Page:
“These closures were the result of conversations that we had over the last several months since Howard Schultz returned as CEO,” said a Starbucks spokesperson in response to a Asian Weekly inquiry.
Starbucks has been receiving concerns from workers, partners and employees for the last several months about enduring safety concerns, he said, requesting anonymity.
“They felt challenged to deliver a safe and welcoming environment.” And the company “has considered different factors, and has decided in these particular cases, the best thing is” …closure for these stores.
While baristas have told the Asian Weekly that they have not received help from Starbucks on addressing mental health and homeless people, the spokesperson said Starbucks has worked on these issues for months with different groups.
“It will be closed permanently by July 31,” he said. Asked if it will be reopened? He reiterated that it would be “closed permanently” even though Starbucks has a couple of years left on its lease.
CID during COVID
Compared to other communities, CID was hurt most during the pandemic. The community has been stigmatized and traumatized. The first Black Lives Matter protest held in Washington state was in CID on May 29, 2020. Afterwards, splinter groups vandalized and destroyed the CID. The invasion was treacherous, I have no words for it.
Overnight, about 200 stores were being boarded up. It became a ghost town for months and most of the businesses were boarded up for more than a year. Senior residents were afraid to walk out of their apartments, and groceries had to be delivered to them. The fire department and social workers teamed up together to go to their homes for vaccinations.
Some community members were reluctant to dine and shop in the CID due to news of anti-Asian hate crimes. The recovery has taken much longer than other communities.
The CID’s recovery process has been slowly picking up. Yet, the news of Starbucks closing doesn’t inspire confidence in outsiders. It will cause a ripple effect, discouraging potential visitors and investors for our community. Although the CID does have a public safety issue, Mayor Bruce Harrell is working hard on it. Progress has been made. The police are patrolling CID more often. The Union Station building, where Starbucks is located, is well managed by Vulcan. Its security is constantly present. Whatever the real reason Starbucks is closing the CID store, please think again. Don’t abandon the CID.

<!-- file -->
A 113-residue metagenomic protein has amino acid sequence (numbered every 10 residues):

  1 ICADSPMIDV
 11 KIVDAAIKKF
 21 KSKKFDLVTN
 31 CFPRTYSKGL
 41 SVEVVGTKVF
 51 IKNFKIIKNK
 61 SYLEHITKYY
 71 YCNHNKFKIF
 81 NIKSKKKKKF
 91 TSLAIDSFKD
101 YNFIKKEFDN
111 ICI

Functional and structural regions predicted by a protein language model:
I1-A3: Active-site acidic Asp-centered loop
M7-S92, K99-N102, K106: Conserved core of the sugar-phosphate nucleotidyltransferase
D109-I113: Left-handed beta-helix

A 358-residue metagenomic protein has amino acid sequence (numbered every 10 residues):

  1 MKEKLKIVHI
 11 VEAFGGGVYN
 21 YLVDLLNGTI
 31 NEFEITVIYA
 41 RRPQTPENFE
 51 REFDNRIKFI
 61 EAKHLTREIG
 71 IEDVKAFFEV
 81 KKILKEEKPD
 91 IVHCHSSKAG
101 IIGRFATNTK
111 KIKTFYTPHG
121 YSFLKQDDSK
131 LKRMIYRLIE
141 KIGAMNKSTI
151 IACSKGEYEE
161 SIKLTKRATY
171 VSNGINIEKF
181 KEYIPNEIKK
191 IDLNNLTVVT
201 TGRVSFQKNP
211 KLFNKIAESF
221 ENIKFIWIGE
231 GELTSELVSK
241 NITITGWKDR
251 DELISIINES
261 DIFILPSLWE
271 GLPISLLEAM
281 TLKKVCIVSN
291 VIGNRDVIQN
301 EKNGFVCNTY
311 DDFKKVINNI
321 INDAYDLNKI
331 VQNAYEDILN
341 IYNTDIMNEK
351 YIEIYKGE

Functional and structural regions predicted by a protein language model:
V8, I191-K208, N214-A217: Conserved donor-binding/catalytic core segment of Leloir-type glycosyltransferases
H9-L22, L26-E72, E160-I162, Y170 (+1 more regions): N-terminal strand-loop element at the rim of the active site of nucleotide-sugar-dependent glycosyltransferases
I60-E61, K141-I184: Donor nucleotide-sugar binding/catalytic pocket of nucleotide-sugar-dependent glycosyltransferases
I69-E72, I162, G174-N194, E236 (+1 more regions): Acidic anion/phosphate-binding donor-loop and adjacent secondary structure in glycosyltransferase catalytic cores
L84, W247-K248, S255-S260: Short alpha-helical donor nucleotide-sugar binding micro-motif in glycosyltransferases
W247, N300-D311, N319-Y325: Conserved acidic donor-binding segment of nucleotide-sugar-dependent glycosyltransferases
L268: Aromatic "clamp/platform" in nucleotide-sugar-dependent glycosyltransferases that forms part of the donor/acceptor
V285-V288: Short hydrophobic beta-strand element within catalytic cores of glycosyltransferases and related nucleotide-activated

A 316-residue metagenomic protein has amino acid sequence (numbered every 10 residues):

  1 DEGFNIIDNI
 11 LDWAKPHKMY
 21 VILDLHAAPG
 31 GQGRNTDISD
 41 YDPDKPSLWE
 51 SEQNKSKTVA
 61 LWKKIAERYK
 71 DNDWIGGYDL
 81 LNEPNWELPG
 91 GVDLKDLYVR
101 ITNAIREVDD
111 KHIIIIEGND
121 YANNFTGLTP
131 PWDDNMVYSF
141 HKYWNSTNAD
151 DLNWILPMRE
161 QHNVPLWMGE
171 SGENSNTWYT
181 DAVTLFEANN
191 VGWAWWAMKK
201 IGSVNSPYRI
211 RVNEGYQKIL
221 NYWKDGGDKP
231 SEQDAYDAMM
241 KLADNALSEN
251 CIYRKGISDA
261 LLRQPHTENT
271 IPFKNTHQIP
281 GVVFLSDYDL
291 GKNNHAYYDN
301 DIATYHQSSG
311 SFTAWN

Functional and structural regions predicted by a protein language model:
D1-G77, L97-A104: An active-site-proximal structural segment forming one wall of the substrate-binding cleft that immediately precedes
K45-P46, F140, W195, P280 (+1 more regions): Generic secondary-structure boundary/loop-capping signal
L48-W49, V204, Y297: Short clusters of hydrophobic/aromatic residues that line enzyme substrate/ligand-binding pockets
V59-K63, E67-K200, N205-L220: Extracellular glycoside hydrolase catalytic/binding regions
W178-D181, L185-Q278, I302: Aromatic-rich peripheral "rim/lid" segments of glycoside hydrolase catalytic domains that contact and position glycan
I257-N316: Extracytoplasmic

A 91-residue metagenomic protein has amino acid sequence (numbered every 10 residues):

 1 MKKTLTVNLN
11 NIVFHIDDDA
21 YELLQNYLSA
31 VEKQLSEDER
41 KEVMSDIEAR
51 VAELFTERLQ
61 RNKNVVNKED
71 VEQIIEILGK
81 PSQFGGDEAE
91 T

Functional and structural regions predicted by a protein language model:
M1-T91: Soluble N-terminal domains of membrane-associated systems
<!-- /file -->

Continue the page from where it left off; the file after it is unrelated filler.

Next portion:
Starbucks’ impact on CID
Whatever the reason for Starbucks closing, the CID is the loser. What does it mean for our community when a Fortune 500 company abandons our neighborhood?
A once bustling corner of CID, welcoming locals and tourists, rich and poor, young and old, has now been deserted, and for how long, no one knows. All those efforts Starbucks has put in over 22 years is now dissolved into waste like its leftover coffee.
One more empty storefront has now been added to the CID’s list of dead businesses during the pandemic. Every business closed or relocated reminds us of how challenging it is for our community to bring in new ones. And how long do we have to wait for fresh blood to come in and build it up again?
That Starbucks has been a stabilizing force for the neighborhood. I’ve seen restaurateurs and workers enjoying their morning Joe sitting outside Starbucks before their shifts. For some, Starbucks provided them their only break for the entire day. It‘s also a spot for romantic beginnings. A friend of mine used the CID Starbucks as an initial meeting site for online dates, and she did meet the love of her life there after several attempts. It’s also the store where I closed several business deals and interviewed political candidates for endorsements.
A Chinese saying goes, “Either you die or I perish.” Like its coffee getting stuck in its grinder, the tension between the union and Starbucks is only growing and both see no way out.
Mr. Shultz, does it have to be that way between you and your employees and the union, though!? Part of your legacy is identifying weak communities and building them into strong ones. You did it for CID and many others. Thank you. Don’t tarnish your legacy.
Now is not the time to turn your back on us. The CID is vulnerable and needs your support now more than ever.
Assunta can be reached at firstname.lastname@example.org.